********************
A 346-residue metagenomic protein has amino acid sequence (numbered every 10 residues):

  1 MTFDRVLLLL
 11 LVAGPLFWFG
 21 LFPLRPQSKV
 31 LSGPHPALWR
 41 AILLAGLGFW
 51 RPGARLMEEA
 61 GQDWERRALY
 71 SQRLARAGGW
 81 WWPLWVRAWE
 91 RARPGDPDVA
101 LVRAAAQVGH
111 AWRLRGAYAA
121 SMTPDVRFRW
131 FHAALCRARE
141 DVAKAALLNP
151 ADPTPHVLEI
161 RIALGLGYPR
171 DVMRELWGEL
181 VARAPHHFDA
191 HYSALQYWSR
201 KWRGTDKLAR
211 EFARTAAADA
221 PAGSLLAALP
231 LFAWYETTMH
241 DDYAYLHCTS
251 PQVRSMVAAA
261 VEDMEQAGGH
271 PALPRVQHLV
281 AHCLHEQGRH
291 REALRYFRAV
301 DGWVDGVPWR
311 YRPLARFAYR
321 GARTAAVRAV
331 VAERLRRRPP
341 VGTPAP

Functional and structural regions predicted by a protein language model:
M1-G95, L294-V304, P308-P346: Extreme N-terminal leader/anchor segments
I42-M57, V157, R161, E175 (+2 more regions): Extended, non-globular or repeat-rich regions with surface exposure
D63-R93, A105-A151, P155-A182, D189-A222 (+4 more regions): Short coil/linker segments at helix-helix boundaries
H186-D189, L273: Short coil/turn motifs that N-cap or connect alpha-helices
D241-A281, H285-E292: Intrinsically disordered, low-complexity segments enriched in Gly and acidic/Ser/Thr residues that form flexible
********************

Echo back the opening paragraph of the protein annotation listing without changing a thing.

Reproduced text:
A 346-residue metagenomic protein has amino acid sequence (numbered every 10 residues):